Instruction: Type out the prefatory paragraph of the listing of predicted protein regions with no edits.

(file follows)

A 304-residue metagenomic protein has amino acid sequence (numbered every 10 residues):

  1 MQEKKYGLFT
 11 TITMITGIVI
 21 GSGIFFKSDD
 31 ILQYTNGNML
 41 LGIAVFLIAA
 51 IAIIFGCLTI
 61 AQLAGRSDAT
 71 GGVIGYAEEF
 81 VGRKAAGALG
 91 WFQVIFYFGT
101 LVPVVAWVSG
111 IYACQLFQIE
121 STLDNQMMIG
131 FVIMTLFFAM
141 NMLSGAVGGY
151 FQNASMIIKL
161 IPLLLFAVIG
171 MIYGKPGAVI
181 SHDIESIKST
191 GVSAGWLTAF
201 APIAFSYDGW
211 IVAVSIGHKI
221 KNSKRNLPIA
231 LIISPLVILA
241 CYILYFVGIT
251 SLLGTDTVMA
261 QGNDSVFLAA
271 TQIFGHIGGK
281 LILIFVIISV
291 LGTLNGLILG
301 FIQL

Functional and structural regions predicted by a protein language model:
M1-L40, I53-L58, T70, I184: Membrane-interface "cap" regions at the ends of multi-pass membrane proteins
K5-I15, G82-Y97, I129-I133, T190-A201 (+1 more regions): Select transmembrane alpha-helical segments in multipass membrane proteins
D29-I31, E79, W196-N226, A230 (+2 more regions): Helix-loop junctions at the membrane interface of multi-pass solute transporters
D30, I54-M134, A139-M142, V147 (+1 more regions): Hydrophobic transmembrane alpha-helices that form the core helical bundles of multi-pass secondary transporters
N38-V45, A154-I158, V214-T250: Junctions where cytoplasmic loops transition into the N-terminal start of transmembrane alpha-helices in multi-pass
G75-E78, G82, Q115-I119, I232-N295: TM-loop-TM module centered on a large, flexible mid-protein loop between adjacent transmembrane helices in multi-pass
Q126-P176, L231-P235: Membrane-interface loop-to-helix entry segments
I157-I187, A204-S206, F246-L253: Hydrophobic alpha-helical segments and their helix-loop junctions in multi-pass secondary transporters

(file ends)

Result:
A 304-residue metagenomic protein has amino acid sequence (numbered every 10 residues):